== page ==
The leaves are changing, migration is wrapping up, and winter is in the air. If you haven’t already, bring in your hummingbird and oriole feeders for the year (unless you live in the few places in the south of the US where they overwinter). Clean them well with vinegar or bleach and water, allow them to fully dry, and then store them for the winter. This is also a good time to bring in any breakable bird baths and add a deicer to your winter water sources as hard freezes start to be more of a concern.
Continue to offer a seed mix that is 50% black-oil sunflower, 5-10% safflower and/or shelled peanuts, and 40-45% millet. Overwintering sparrows, juncos, and doves will feast on the millet. You can spread it on the ground or let the other birds toss it from your hopper feeders if millet is in your normal seed mix.
Continue to offer the fatty, nut heavy suet that birds will need for energy throughout the winter. This may be the time to consider adding a few additional feeders to your property for the higher demand in cold weather.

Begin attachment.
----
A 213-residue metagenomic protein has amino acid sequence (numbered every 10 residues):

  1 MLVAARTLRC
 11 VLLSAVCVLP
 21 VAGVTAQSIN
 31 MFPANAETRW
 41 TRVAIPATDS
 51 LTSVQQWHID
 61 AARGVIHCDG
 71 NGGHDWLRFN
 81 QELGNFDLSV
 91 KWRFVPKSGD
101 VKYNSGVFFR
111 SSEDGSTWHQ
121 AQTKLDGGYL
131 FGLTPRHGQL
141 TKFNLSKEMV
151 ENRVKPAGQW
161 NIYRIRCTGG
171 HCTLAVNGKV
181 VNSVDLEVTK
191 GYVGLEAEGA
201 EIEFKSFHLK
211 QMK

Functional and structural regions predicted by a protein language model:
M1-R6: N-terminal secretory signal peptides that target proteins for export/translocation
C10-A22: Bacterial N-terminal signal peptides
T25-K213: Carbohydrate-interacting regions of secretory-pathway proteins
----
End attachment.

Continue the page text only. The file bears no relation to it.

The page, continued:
Continue to offer dried cranberries, cherries, raisins, and blueberries in your tray feeders. In-shell peanuts can also be a nice treat for your local jays (and I’ve had Red-Bellied Woodpeckers take them as well). Monitor your mealworm feeder, demand will probably taper off pretty significantly by this point.
If you have nesting or roost boxes on your property, now is the time to clean out the old nests and debris from this years use so that they are ready for the winter shelter needs. You may also want to consider saving the brush from your fall tree and shub trimming and creating a brush pile in an unassuming corner of your property or garden to provide winter shelter. Just make sure it’s not in a place your neighbors will complain.